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In electromagnetism there is one vector potential, $\vec{A}$. So the correct way to write the Hamiltonian is $$H = \sum_n \frac{(p_n-q_n \vec{A})^2}{2m_n} + V(\vec{r}_1, \vec{r}_2,...\vec{r}_N)$$ This Hamiltonian is invariant under gauge transformations of the form (apologies if I get a sign wrong) \begin{eqnarray} \Psi_n &\...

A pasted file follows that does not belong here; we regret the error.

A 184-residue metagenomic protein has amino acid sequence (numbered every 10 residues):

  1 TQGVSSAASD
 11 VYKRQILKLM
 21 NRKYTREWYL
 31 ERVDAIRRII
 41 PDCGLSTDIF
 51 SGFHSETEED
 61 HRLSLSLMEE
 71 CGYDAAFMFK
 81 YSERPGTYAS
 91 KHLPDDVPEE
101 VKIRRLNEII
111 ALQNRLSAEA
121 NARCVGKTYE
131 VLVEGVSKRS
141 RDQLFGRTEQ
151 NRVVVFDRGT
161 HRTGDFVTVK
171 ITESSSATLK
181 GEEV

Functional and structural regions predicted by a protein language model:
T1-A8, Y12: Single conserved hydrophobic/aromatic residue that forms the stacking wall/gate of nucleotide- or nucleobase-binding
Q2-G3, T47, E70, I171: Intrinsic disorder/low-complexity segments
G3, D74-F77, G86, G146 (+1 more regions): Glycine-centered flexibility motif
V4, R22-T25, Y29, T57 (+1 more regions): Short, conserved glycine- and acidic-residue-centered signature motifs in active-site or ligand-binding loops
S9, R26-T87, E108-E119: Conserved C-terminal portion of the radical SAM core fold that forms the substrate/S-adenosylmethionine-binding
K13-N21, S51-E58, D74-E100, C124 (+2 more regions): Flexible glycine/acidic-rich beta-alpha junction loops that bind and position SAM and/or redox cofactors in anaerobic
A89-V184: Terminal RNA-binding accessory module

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Consider first a time-independent gauge transformation. Then the vanishing of the gradient implies only that $$\theta'-\theta+\frac{q}{\hbar}\chi= {\rm constant}.$$ But we also know that $\theta-\theta'=0$ if $\chi=0$. Therefore the constant is zero. For a time dependent gauge transformation, one needs to include the gauge covariance of the Josephson ...

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